Flood Re: What it is, how it works and what it means for you

Launching in April 2016, Flood Re aims to give homeowners in high flood-risk areas more options when it comes to protecting their properties. Property journalist Cherry Casey explains what you need to know about this latest innovation to the home insurance market.

On Saturday 5th December 2015, Storm Desmond crashed into the UK, producing the UK's highest ever 24 hour rainfall total at 341.

Photograph: Alamy

Who would have thought that the names Desmond, Eva and Frank could send a shiver down the spines of so many people across the UK? But it was these three winter storms that led to 20,000 flood claims, over 8,300 loss adjuster visits and an estimated £1.3bn paid out across the insurance industry.

The impact of such flooding is likely to be felt for many months to come as properties must now be cleaned, dried out and repaired. For some, this will not be the first or last time their homes flood, and providing coverage for those in high-risk areas is an ongoing challenge. This is where ‘Flood Re-insurance’ comes in: a government-backed scheme that ensures home insurance remains available and affordable for all.

How it works

Flood Re is, essentially, insurance for insurance companies. This means that when a homeowner makes a flood claim, the insurer can pay out to the customer, and Flood Re will then reimburse the insurer.

The Flood Re scheme also helps people to better understand their level of flood risk and explains how they can take action to reduce their risk, where possible. The scheme is intended to operate for 25 years, allowing time for the government, local authorities, insurers and communities to work together to improve flood preparedness. This could mean, for example, making use of effective land planning, sustainable drainage, sustainable development and effective flood-risk management.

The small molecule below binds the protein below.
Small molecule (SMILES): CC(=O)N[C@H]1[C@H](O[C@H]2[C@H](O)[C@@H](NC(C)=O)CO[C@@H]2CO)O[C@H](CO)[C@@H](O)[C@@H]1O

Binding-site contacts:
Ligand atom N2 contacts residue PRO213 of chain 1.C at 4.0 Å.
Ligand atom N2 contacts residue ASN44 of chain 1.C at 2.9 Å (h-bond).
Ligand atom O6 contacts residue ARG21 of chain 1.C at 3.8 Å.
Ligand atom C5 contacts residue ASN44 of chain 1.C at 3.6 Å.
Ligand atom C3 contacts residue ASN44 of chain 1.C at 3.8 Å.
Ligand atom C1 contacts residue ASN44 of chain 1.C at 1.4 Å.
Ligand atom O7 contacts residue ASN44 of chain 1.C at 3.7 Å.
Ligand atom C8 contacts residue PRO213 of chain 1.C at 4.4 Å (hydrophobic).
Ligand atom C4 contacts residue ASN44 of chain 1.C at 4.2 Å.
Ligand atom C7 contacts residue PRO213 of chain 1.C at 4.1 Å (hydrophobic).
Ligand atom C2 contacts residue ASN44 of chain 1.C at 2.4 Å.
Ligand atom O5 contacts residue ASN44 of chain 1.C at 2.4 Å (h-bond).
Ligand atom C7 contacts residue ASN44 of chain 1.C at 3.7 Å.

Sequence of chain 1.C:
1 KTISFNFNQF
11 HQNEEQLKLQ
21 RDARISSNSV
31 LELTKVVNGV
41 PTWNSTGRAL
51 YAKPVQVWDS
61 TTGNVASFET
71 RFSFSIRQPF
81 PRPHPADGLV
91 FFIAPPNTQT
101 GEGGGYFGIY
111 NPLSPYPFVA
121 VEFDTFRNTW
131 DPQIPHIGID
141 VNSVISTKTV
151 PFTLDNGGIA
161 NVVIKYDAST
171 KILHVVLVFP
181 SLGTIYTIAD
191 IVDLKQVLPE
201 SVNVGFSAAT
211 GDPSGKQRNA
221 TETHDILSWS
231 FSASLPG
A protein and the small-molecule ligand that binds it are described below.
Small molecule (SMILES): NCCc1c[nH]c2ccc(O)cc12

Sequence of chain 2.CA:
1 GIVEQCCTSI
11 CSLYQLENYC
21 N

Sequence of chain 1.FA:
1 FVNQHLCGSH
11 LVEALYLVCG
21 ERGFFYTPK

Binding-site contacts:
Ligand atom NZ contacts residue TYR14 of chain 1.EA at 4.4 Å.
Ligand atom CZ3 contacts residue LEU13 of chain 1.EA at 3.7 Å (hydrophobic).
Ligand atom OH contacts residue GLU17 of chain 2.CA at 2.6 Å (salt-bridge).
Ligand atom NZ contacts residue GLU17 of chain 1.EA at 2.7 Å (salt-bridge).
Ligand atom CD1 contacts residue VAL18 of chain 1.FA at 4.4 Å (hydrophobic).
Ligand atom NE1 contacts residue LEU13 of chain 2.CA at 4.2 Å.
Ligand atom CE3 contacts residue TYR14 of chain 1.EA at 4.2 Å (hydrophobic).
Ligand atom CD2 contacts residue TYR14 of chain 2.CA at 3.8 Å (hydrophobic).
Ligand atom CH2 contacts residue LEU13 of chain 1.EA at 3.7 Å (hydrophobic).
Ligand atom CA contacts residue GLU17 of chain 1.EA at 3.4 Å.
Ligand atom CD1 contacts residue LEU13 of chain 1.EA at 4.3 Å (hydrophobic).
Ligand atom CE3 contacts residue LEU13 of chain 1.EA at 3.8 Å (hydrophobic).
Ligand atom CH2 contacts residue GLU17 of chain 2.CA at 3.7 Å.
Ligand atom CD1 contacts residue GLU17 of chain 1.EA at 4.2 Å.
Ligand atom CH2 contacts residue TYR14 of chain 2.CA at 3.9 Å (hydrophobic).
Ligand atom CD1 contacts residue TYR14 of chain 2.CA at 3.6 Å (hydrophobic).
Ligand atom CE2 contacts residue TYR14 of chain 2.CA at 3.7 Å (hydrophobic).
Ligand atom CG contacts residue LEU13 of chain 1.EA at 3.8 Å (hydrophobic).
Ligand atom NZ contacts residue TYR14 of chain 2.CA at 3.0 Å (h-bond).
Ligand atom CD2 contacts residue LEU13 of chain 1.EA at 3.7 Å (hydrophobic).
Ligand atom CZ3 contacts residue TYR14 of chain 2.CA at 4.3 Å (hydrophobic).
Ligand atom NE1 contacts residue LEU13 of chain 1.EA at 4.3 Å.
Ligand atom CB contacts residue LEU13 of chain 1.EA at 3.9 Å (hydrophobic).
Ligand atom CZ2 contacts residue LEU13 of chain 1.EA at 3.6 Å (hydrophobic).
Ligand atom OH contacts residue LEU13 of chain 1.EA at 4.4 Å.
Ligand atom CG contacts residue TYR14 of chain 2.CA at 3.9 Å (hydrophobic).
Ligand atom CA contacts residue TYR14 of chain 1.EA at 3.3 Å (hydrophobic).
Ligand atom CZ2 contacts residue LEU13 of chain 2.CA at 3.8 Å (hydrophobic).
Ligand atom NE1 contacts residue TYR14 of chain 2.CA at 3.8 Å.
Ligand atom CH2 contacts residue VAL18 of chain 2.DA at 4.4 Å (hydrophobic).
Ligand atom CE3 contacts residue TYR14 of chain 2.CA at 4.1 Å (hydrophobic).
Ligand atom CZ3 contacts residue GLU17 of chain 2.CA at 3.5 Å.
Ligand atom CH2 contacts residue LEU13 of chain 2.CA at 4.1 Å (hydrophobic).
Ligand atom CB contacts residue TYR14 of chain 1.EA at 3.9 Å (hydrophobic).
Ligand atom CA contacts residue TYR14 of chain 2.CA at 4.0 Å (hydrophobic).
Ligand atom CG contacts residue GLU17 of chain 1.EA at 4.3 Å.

Insurers will sell insurance in the normal way, and have an incentive to compete for the business of customers with high flood risk because they know they can pass the flood element of the policy into Flood Re.

What it means for you

Homeowners will not have to deal with Flood Re directly and should not have to do anything differently when it comes to making a claim. What high-risk homeowners should find, however, is that they can shop around for flood cover to find the policy that best suits their requirements.

Tim Slattery, Personal Lines Underwriting Manager at Hiscox, explains: ‘At the moment a homeowner may find they are very limited when it comes to buying home insurance if the property they live in is deemed very high risk and the flood risk element of their policy carries a hefty premium. With Flood Re in place though, the choice for many is likely to be improved as they will be able to approach any insurer participating in the scheme, a list of which will be available through Flood Re.’

York Floods 2015; buildings flooded by the high water. Image shot 12/2015. Exact date unknown.

Buildings flooded by the high water in York. Photograph: Alamy

How is it funded?

The insurance industry is paying the £10m set-up costs to get Flood Re up and running. The Flood Re pool itself has two sources of income. The first is a £180m levy on the industry, equivalent to the existing cross-subsidy that exists in the market. The second is the flood element of the policies passed into it, for which premiums will be capped according to the property’s council tax band. These will start at £210 for Band A and increase to £1,200 for Band H homes.

Band H homes were not originally in scope of the scheme, and this was something Hiscox lobbied against on behalf of its customers. ‘We felt we had a duty to our customers to point out that living in a Band H property doesn’t guarantee wealth. With many of the wealthiest individuals living in lower banded properties, the exclusion felt slightly misplaced,’ says Slattery.

With Flood Re on track to go live on 4 April, the scheme is good news for homeowners across the UK as it creates greater choice and peace of mind for those living in flood-risk areas. For more information on Flood Re, please visit floodre.co.uk

 

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